Under the reorganization plan, unsecured creditors received an estimated 14 cents for each dollar of claims against Enron Corp., while those with claims against Enron North America received an estimated 18.3 cents on the dollar. The money came in cash payments and stock in two holding companies, CrossCountry containing the firm's North American pipeline assets and Prisma Energy International containing the firm's South American operations.

After losing its auditing license in 2004, Arthur Andersen, formerly among the largest auditing firms in the world, ceased operation. In 2006, Andrew Fastow, former Enron chief financial officer, and Lea Fastow plead guilty to several charges of conspiracy to commit fraud. Andrew Fastow received a sentence of 10 years in prison without the possibility of parole. His wife received a much shorter sentence. Also in 2006, Enron chairman Kenneth Lay died while awaiting sentencing, and Enron president Jeffery Skilling received a sentence of 24 years in prison.

Citigroup agreed in early 2008 to pay $1.66 billion to Enron creditors who lost money following the collapse of the firm. Citigroup was the last remaining defendant in what was known as the Mega Claims lawsuit, a bankruptcy lawsuit filed in 2003 against 11 banks and brokerages. The suit alleged that, with the help of banks, Enron kept creditors in the dark about the firm's financial problems through misleading accounting practices. Because of the Mega Claims suit, creditors recovered a total of $5 billion or about 37.4 cents on each dollar owed to them. This lawsuit followed the settlement of a $40 billion class action lawsuit by shareholders, which Citicorp settled in June 2005 for $2 billion.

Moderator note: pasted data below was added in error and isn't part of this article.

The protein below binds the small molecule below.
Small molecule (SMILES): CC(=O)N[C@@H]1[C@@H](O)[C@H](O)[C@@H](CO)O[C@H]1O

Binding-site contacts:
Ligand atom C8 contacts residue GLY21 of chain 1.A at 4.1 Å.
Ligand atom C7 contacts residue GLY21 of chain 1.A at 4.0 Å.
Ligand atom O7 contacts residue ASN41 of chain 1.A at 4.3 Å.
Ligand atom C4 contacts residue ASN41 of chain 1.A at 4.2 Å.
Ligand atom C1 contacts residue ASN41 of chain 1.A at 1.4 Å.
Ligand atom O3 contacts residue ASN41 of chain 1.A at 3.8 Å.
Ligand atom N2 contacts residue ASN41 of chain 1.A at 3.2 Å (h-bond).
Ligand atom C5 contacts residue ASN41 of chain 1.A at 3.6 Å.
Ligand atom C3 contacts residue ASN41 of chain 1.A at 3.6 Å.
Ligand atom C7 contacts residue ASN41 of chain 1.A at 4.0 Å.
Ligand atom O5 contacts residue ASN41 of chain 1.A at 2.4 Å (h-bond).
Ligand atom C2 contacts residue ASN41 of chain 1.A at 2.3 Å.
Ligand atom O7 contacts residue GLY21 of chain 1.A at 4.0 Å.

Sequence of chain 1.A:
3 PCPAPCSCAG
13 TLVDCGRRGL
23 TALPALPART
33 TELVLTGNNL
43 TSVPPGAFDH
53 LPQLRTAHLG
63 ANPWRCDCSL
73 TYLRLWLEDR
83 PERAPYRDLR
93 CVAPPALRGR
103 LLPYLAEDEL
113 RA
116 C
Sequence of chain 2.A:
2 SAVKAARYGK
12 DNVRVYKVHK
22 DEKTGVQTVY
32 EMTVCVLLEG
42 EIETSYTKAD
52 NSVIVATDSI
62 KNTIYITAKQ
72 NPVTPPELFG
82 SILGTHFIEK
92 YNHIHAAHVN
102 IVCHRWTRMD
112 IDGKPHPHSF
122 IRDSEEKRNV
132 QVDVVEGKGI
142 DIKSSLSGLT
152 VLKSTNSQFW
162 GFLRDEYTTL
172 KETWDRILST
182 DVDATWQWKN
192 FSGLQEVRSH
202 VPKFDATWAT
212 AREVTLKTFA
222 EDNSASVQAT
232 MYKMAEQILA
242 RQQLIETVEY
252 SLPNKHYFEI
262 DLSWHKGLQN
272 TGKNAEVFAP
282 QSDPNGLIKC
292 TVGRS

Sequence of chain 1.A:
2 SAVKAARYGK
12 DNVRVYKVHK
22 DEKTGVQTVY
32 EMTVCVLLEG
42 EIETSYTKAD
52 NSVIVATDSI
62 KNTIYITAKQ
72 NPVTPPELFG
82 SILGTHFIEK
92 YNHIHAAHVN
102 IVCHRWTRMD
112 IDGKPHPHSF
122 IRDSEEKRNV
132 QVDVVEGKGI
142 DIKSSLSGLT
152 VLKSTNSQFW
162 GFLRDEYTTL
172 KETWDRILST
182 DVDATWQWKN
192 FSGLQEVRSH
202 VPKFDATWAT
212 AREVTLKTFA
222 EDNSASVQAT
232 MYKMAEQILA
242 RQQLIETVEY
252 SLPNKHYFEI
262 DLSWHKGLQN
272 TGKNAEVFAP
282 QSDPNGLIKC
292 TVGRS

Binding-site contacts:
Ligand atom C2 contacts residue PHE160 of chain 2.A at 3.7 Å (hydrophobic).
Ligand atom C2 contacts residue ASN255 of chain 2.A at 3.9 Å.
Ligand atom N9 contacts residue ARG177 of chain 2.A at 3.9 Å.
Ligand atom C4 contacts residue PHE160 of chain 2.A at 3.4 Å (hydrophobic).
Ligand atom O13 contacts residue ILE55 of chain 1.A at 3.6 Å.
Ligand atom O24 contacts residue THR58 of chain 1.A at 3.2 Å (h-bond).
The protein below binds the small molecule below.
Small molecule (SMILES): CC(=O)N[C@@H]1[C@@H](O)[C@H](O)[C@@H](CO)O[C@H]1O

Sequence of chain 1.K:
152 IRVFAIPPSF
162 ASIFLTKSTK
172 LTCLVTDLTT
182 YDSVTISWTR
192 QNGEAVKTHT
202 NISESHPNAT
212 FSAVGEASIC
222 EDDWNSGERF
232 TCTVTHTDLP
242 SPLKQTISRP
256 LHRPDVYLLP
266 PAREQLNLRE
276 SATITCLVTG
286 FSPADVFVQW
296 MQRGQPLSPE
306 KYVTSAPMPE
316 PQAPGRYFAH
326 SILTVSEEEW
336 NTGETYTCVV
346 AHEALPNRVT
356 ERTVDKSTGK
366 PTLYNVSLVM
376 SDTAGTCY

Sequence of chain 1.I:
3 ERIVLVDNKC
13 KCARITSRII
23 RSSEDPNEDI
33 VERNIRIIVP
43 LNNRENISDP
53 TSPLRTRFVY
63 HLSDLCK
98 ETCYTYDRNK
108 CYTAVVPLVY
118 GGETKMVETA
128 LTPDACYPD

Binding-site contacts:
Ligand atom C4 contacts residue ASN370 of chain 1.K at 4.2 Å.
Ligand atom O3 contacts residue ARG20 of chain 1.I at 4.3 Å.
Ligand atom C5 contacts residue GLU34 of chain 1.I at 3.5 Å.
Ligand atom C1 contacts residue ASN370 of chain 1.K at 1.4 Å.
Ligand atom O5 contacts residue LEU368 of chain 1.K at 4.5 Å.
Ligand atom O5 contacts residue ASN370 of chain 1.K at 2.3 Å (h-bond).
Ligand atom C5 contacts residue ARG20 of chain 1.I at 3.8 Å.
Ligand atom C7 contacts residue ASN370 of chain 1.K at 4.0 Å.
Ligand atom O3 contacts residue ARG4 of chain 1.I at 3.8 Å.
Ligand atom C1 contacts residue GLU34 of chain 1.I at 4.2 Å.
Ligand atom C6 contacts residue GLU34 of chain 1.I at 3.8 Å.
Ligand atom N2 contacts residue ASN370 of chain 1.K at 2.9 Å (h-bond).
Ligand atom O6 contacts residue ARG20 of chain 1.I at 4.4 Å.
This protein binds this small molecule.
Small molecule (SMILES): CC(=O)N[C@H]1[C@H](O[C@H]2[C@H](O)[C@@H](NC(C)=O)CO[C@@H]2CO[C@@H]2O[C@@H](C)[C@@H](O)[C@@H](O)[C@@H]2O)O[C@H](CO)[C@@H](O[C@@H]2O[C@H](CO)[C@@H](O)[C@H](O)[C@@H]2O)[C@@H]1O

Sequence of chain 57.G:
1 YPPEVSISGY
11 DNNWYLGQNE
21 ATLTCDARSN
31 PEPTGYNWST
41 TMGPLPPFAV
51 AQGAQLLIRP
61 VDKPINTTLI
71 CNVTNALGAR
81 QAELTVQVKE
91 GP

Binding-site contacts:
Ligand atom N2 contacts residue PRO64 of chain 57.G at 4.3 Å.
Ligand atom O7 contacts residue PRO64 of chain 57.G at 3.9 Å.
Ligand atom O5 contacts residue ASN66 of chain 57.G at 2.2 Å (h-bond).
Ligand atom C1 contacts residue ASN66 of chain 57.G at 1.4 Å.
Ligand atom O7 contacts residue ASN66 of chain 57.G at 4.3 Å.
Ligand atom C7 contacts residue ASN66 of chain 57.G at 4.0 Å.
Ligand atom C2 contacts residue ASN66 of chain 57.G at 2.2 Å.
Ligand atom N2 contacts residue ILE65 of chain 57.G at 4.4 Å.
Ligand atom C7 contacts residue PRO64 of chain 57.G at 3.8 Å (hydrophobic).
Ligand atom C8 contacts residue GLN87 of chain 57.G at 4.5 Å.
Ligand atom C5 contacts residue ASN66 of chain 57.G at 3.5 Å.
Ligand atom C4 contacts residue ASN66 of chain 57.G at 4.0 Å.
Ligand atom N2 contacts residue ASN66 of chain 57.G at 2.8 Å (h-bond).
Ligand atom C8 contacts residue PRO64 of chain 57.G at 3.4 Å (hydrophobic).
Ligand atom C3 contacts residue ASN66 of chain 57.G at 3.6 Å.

Sunday, November 27, 2011

Government's Authority to Review Acquisitions in USA

The President or the President’s designee may make an investigation to determine the effects on national security of mergers, acquisitions, and takeovers proposed or pending on or after the date of enactment of this section [Aug. 23, 1988] by or with foreign persons which could result in foreign control of persons engaged in interstate commerce in the United States.


A Section in the Defense Production Act of 1950, USA